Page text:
I don’t think it’s any exaggeration to say that Roger Ebert was the best-known movie critic in the world. Nor would it be an exaggeration to say that if somebody is writing reviews today and isn’t part of Ebert’s generation then they were probably inspired by Ebert. His show with Gene Siskel, At the Movies, was a mainstay on television for years, including after Siskel’s own lamented death, also due to cancer. I remember watching Siskel & Ebert when I was young. Weekend television was fairly predictable for me. I’d watch Saturday morning cartoons, I’d watch reruns of The Muppet Show, and I would watch Siskel & Ebert. It was, almost certainly, the first “grown up” television show I ever watched. It would be years, in most cases, before I ever saw the movies they were talking about. But they were fun to watch. They had intelligent debates — debates, not fights, and not simply “I like this, you don’t.” They stated their reasons. They had fun with it. People talked with their friends about movies as they walked out of the theatre; now here were two well-educated guys doing the same thing on national TV, and they talked about them the same way as everyone else. They discussed everything from arthouse films to popcorn blockbusters in depth, and they boiled it down to terms that even a grade-schooler could understand, with their trademarked “Thumbs Up” and “Thumbs Down” final say. They never dumbed it down, but it was always accessible.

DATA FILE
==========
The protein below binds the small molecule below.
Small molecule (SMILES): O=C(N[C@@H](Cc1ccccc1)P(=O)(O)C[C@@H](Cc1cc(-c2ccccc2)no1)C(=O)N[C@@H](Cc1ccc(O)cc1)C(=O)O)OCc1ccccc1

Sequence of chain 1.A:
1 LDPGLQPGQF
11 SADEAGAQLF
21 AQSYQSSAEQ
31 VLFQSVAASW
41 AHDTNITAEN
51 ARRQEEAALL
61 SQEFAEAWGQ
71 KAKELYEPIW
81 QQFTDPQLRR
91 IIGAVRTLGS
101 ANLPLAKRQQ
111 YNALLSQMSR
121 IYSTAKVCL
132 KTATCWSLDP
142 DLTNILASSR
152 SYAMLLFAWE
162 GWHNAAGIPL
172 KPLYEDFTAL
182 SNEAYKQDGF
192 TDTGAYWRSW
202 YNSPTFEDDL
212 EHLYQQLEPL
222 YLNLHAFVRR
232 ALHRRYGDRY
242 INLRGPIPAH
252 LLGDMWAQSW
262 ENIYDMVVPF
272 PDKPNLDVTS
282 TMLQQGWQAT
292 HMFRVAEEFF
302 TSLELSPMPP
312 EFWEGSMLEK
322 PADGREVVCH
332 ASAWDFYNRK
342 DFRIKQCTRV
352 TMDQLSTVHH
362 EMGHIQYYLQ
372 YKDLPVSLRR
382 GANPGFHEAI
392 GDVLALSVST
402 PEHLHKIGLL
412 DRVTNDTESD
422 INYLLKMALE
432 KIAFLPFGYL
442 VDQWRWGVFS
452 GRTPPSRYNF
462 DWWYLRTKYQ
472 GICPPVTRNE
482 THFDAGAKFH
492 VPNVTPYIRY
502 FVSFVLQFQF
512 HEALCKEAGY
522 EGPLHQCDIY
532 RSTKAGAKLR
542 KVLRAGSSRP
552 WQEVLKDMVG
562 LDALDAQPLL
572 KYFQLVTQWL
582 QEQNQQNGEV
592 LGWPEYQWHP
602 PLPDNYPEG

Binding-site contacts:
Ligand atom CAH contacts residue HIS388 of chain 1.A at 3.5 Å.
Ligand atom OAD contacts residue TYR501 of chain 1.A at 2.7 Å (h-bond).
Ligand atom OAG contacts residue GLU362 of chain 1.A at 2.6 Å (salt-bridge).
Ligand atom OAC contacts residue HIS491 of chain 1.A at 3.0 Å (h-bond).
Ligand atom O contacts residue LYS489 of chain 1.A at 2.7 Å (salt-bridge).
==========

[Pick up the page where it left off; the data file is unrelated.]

This was just as true in Roger Ebert’s writing. He had an easy style to read, one that perfectly balanced erudition and casual speech. You could tell Ebert had a college education in writing, but you barely needed a high school education to understand him. He didn’t bust out five-dollar words (such as erudition — sorry) just to show off his vocabulary; instead he showed his wit with his turns of phrase. When you read his reviews, you knew where he stood. If he liked it, it showed through in his praise. If he hated it, he made it clear in no uncertain terms why. And his reviews were themselves a form of entertainment; in fact, the worse the movie, generally the more fun his review would be. He had no malice in his reviews — I always got the sense that he would truly love to see his most frequently-lambasted filmmakers turn out something great — but if he had to write a negative review, he made sure that it still provided some entertainment for his readers.